The extrem­ists, how­ever, were tipped off to the loca­tion. They were wait­ing near the scene and threat­ened vio­lence from the start.

“It’s a shame to be gay. It’s not nor­mal. They are per­verse!” shout­ed two men in front of the near­by Kyiv Golf Club com­plex. Police blocked these men. But one attack­er injured a police offi­cer with a pow­er­ful fire­cracker. The wound left a pud­dle of blood on the ground.

“They should all die!” said a young man, his face cov­ered in a bal­a­clava. He didn’t want to explain why “all gays should die,” but con­stantly repeat­ed that “it’s dis­gust­ing.”

Leshchenko, a mem­ber of par­lia­ment with the Bloc of Pres­i­dent Petro Poroshenko, wrote on Face­book that “the fate of Ukraine’s Euro­pean inte­gra­tion will be deter­mined this week­end dur­ing Kyiv’s gay pride parade.”

He also vowed to intro­duce leg­is­la­tion that would ban dis­crim­i­na­tion based on someone’s sex­u­al­ity, a pre­req­ui­site for Euro­pean Union inte­gra­tion.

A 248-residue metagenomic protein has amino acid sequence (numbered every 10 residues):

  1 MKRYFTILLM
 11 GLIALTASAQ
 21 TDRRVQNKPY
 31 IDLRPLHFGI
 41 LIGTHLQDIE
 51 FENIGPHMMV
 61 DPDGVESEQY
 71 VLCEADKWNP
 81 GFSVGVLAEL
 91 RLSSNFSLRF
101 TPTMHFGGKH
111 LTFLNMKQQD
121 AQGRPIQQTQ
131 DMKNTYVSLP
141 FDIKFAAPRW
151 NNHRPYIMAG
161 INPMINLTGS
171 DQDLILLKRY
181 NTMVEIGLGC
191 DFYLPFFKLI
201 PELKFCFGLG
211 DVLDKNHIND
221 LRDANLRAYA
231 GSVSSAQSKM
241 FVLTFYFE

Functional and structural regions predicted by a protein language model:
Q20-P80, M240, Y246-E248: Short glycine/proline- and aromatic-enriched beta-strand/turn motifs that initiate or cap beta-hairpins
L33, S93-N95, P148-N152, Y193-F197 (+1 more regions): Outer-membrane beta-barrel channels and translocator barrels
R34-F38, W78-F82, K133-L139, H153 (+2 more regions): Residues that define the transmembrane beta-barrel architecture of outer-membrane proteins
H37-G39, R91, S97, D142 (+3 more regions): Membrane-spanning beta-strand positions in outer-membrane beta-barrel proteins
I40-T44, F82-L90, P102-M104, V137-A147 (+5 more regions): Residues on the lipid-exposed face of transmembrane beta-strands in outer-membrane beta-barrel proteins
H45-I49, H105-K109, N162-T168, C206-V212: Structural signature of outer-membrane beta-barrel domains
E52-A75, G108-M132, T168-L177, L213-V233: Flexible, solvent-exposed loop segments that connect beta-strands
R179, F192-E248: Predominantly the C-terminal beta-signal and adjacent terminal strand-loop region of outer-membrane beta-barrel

“We are here not for a par­ty. We’re here to show to the out­side world that we’re human and don’t want to bescared of who we are,” said 20-year-old Max­im, a hair styl­ist, who attend­ed the march with three of his friends. He was too afraid to give his full name as he claimed some provo­ca­teurs might hunt him down.

“It’s hard to be open­ly gay. My par­ents have known it for a few months, and with my father, I no longer have any con­tact. There is so much vio­lence tar­geted at open­ly gays,” he explained the Kyiv Post. Quick­ly he point­ed to the mas­sive police force. “Is this nor­mal? No, of course not! I hope there will be one day that Ukraine accepts Europe’smoral stan­dards when it comes to LGBT (les­bian-gay-bisex­u­al-trans­gen­der) rights.”